You may have missed Jordan Domineck’s impressive hustle play

Georgia Tech defensive end Jordan Domineck speaks with media via videoconference Oct. 6, 2020.

Georgia Tech defensive end Jordan Domineck speaks with media via videoconference Oct. 6, 2020.

The most impactful play that Georgia Tech defensive end Jordan Domineck made against Duke on Saturday night was his end-zone strip sack and fumble recovery late in the first half. It gave the Yellow Jackets the lead at 28-23, an advantage that they never relinquished in their 56-33 win over the Blue Devils.

But that might not have been his most impressive play. Domineck showed off superior effort on a tackle earlier in the second quarter, chasing down Duke running back Deon Jackson 37 yards downfield.

On a second-and-2 play from the Tech 43-yard line, a handoff from quarterback Chase Brice to Jackson, Domineck rushed quarterback Chase Brice from right defensive end, getting seven yards upfield before recognizing the run and changing direction to pursue the play.

In chasing down Jackson – who ran to the right sideline, away from Domineck’s side of the field – Domineck never gave up on the play, accelerating and running past teammates (some of whom were impeded, while Domineck had a clear path) before bringing down Jackson with the help of cornerback Tre Swilling (who himself also hustled from the far side of the field) at the Tech 6-yard line. (An illegal-block penalty brought the ball back to the Tech 32-yard line.) At their widest separation, Jackson was seven or eight yards ahead of Domineck. Further, Jackson is listed at 220 pounds, 27 pounds lighter than Domineck’s 247.

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Credit: gifrun.com

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Credit: gifrun.com

All told, Domineck ran from the 50 at an angle to the Tech 6 to make the play. For the game, Domineck was credited with five tackles, two sacks, 2.5 tackles for loss and the forced fumble. He was a deserving selection as ACC defensive lineman of the week, the second time he has earned the honor.

But the tackle of Jackson in particular was a play representative of the effort that Domineck plays with, recognized earlier this season by defensive coordinator Andrew Thacker, who said that Domineck plays “ridiculously hard” and that he was running past teammates to try to make plays.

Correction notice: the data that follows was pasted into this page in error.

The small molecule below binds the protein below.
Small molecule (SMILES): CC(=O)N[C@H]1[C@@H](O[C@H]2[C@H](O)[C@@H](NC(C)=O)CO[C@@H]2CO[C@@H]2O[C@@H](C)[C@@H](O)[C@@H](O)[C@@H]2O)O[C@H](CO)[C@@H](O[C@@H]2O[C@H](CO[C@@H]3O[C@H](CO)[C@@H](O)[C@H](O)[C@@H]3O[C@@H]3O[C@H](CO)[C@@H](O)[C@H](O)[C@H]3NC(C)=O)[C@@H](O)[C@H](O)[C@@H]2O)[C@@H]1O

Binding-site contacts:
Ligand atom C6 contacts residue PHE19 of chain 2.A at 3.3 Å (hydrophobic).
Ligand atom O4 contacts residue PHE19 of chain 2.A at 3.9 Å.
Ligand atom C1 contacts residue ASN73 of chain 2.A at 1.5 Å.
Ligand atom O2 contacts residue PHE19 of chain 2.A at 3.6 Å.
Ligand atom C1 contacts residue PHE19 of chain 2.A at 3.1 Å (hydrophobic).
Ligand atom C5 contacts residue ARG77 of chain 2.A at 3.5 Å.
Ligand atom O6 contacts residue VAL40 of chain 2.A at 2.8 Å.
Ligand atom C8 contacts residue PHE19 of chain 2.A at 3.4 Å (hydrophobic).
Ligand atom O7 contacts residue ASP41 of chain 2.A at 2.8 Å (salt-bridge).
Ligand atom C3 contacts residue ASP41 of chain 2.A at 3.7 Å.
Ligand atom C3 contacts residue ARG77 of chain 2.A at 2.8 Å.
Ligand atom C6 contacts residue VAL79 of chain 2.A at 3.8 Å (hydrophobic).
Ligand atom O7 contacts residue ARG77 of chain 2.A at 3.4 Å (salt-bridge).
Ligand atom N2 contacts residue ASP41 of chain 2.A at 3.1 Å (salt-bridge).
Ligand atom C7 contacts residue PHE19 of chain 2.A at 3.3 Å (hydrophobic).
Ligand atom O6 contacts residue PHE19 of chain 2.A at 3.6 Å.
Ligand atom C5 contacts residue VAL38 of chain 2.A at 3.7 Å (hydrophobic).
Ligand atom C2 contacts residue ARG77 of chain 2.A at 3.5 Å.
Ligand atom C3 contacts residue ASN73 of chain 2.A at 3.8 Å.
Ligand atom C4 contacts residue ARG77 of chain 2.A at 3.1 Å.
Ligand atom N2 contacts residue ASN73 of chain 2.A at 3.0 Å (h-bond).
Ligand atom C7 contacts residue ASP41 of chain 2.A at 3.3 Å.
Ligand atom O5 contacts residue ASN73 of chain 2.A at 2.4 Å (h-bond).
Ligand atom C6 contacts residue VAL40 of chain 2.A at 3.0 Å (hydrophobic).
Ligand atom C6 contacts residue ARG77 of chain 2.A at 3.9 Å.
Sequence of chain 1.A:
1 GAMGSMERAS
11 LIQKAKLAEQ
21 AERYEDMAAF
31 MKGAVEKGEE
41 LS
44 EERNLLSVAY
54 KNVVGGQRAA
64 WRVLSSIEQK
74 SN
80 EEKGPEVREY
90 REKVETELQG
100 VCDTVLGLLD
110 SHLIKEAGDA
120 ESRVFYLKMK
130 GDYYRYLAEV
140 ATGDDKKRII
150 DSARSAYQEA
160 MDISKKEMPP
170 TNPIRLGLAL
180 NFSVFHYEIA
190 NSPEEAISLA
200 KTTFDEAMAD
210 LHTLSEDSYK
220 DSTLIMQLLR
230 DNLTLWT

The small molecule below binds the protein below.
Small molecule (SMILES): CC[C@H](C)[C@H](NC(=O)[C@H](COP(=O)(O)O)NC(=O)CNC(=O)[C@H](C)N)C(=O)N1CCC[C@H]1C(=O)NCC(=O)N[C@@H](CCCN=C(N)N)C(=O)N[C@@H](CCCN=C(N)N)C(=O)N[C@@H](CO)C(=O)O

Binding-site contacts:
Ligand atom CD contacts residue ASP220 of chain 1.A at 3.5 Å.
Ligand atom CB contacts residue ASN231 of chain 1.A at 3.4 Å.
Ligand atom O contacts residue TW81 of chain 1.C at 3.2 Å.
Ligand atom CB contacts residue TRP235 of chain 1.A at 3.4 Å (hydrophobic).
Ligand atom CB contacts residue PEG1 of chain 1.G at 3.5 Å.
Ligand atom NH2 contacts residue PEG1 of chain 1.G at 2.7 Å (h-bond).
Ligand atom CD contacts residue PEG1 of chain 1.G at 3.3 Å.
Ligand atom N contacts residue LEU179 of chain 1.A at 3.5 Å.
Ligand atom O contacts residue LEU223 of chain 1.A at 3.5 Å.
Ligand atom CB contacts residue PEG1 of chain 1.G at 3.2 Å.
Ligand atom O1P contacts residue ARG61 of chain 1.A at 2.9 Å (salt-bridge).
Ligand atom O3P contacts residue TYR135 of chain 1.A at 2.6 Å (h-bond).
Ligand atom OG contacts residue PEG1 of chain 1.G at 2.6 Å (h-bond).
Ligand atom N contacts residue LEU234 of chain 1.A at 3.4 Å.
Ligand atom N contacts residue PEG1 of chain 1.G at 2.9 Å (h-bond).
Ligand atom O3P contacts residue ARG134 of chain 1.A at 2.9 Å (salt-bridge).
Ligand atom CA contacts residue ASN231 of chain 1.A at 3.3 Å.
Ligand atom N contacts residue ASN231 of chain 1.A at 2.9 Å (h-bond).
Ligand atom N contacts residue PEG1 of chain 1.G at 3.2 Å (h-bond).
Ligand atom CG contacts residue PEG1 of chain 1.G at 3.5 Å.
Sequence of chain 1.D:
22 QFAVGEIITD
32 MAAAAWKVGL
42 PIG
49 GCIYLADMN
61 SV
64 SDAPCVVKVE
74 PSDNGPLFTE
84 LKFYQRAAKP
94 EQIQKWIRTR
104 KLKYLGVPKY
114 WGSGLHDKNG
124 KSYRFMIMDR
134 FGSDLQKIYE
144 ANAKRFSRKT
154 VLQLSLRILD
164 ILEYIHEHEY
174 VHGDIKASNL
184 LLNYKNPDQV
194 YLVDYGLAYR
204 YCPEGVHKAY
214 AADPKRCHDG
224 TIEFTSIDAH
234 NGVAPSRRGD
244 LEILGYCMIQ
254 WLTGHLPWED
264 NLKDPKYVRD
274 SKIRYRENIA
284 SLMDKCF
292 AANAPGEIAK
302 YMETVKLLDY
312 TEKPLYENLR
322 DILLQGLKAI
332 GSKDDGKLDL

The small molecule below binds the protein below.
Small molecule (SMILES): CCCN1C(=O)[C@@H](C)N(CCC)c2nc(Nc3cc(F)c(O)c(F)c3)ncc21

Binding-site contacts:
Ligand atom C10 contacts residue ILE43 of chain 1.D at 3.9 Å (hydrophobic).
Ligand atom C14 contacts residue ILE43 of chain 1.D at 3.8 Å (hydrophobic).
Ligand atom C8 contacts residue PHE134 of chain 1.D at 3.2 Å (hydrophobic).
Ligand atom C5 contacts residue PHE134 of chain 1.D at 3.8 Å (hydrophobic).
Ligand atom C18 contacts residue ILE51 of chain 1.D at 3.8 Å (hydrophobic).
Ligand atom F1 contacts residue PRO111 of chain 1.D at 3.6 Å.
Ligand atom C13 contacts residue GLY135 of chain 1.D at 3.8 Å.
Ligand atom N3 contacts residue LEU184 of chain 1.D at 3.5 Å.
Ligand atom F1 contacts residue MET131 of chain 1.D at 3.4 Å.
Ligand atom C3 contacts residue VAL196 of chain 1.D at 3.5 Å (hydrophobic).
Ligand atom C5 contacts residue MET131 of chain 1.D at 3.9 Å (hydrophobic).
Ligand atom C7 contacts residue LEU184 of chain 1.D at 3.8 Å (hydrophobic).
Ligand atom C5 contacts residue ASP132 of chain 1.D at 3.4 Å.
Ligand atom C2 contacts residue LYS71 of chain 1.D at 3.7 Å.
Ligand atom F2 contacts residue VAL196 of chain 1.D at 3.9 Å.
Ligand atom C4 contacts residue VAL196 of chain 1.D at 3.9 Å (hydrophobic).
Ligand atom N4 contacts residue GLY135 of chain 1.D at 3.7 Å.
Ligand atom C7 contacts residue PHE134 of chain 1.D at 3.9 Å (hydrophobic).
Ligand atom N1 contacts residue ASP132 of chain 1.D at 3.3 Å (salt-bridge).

“If we’re talking about our defense being an effort-based defense, there’s multiple times where we all need to play to his effort standard,” Thacker said Oct. 5.

Thacker called it a challenge to the rest of the defense and “the biggest compliment I can pay Jordan.”

In Saturday’s game, Domineck recorded the highest player-load score – a measurement of effort and energy expended determined by the team’s wearable GPS technology – by any Tech player this season, surpassing linebacker David Curry’s player-load score vs. Central Florida. Ryan Horton, the team’s director of applied sports science, said in a tweet it was “the first time a lineman has ever held that honor.”

On the “Packer and Durham” show on the ACC Network Monday morning, coach Geoff Collins said that Domineck set multiple records for the defensive end position in categories recorded by the Catapult system.

Said Collins, “When you can show empirical data that says, ‘This is how you do it: Just play ridiculously hard and good things will happen,’ and that’s what Jordan Domineck did.”

Domineck’s effort – along with his explosiveness – have created a team-high 7.5 tackles for loss and four sacks, both team highs, and three forced fumbles, tied for the team lead.

Earlier this season, Domineck said that he has played with that type of effort ever since he was a child, when his parents put him on a football team because he was so energetic at home.

“When I was four years old, my dad told me, ‘Go get the ball,’” Domineck said. “And it’s just been that (way) ever since.”

As part of the defensive end rotation, he said, he plays with maximum effort knowing that he has teammates who can take his place and do the same.

“I know they’re going to give 100% effort every play, so why shouldn’t I?” he said.

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